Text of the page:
Clock’s still ticking… but time to act is now
By Deputy Minister of Communications, Stella Ndabeni-Abrahams
In August we celebrate the numerous actions by courageous women on our road to democracy. Women’s Month is also an opportunity to reflect on the strides we have made since democracy.
Most people associate Women’s Month with August 9, 1956 – when thousands of women marched to the Union Buildings in defiance of unjust pass laws. However, we dare not forget how 700 women marched with Charlotte Maxeke in Bloemfontein in June 1913 in defiance of the pass system. Nor should we forget the contributions of countless other heroines whose selfless acts paved the way for our democracy.
It is often said that change is the only constant. Throughout our history there have been seismic moments which have ushered in significant change. However, there are also times when change is frustratingly slow.
One such case is the empowerment of women since 1994. While we can rightly claim many victories and can point to our Constitution, which protects the rights of all, and the raft of legislation that government has implemented, there is still room for much improvement.
Some might argue that empowering women is nothing but a feel-good exercise. However, history has taught us that economies grow and flourish when women are involved. When more women work, economies grow.
In her budget vote earlier this year, the Minister of Women, Susan Shabangu stated: “Empowering women to participate fully in economic life across all sectors is essential to building stronger economies that create jobs and accessible opportunities to women. We all agree that an improved economy can improve the lives of women and children and thereby build stronger families, communities and society.”
Getting ever more people actively involved in our economy is essential. Globally, economies are stuck in a low-growth scenario that is causing untold hardship. Our own economy is still growing, albeit at a very slow pace. Getting more people and especially more women, involved in the economy will help to change this.
The actions we take now will determine our fortunes in years to come. The National Development Plan aspires to eliminate poverty and reduce inequality by 2030. It calls for a unity of purpose to grow an inclusive economy. It emphasises that we must continue to build capabilities and ensure that government and other leaders work together to solve complex problems.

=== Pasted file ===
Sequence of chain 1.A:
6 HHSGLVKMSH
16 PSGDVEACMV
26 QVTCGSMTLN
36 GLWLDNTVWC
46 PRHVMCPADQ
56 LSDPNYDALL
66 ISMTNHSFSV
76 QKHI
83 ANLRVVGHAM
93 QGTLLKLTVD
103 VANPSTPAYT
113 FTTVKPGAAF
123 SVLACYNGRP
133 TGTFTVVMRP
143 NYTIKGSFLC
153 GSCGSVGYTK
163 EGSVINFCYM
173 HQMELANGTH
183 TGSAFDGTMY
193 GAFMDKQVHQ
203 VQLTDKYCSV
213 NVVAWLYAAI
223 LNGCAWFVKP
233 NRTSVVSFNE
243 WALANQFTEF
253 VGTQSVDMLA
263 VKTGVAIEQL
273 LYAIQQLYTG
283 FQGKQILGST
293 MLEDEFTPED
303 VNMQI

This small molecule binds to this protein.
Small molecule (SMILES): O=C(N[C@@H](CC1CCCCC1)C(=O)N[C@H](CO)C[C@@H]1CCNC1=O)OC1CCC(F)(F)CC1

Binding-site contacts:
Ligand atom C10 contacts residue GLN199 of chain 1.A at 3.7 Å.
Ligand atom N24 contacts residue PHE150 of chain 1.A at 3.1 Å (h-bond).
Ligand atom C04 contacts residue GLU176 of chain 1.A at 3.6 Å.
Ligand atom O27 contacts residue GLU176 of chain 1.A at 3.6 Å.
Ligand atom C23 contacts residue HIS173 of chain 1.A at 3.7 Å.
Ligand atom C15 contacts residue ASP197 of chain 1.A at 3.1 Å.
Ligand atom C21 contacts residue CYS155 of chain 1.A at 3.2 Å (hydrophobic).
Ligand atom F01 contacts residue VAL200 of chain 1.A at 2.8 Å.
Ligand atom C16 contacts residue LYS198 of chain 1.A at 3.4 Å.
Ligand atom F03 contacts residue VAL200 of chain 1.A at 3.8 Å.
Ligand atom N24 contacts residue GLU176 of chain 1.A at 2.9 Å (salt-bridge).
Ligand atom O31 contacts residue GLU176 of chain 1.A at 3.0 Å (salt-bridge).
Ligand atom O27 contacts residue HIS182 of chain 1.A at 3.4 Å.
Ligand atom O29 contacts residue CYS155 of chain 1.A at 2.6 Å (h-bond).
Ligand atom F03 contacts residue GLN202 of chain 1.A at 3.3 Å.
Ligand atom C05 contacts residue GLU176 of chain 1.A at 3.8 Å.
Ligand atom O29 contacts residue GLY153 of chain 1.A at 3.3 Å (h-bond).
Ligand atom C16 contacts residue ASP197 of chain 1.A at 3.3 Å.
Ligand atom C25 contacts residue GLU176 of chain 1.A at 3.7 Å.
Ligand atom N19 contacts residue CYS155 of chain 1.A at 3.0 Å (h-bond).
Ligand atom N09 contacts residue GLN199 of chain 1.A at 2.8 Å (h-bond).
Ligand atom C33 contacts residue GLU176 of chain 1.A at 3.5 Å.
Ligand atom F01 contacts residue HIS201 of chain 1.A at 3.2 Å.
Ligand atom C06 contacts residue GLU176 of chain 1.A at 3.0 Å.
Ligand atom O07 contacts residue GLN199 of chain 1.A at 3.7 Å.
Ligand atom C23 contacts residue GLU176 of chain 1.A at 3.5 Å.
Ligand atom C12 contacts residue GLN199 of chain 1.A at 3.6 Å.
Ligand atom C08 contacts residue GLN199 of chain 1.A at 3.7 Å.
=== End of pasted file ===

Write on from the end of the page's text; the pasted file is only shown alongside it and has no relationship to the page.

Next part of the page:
For its part, government has already begun to put the building blocks in place for this future. An important part of this approach is to lay the groundwork for empowering women so that they can take their rightful place in society.
In 2000, South Africa established the National Policy Framework for Women’s Empowerment and Gender Equality.
Chapter 5 of the revised 2013 Women’s Empowerment and Equality Bill aims to strengthen the enforcement of compliance by both government and the private sector in matters of gender mainstreaming and equality.
In May 2009, the President pronounced on the establishment of a Ministry of Women, Children and People with Disabilities. In May 2014, the President announced a dedicated Ministry for Women in the Presidency tasked with elevating women’s issues.
These, and other laws, have set us on a path to a sustainable future where women are active in all spheres of society. However, progress has been slow in certain sectors and the goal of 50 percent parity is still a long way off.
In many respects, government has set the pace and has done well in empowering women in economic, governance and political spheres. Conversely, the private sector is way off the pace.
The recently published Businesswomen’s Association of SA’s annual census of corporate leadership makes for sobering reading.
“The average percentage of women directors for the largest 25 organisations based on market capitalisation is 24.7percent. Large organisations are slow to transform in gender parity.” the authors say. The overall picture of the census is one of slow progress at the pinnacle of influence and power.
“The findings are disappointing. The conversation has continued for decades and yet very little has changed. Women are still a minority at the top echelons of organisations. Even though there have been marginal improvements, South Africa businesses are well below the 50 percent target’’
It may be tempting to dismiss this as nothing more than figures, or to argue that developing women leaders takes time. But the reality is that we do not have time. The clock is ticking and if we are to reduce inequality, poverty and unemployment by 2030 we must act now.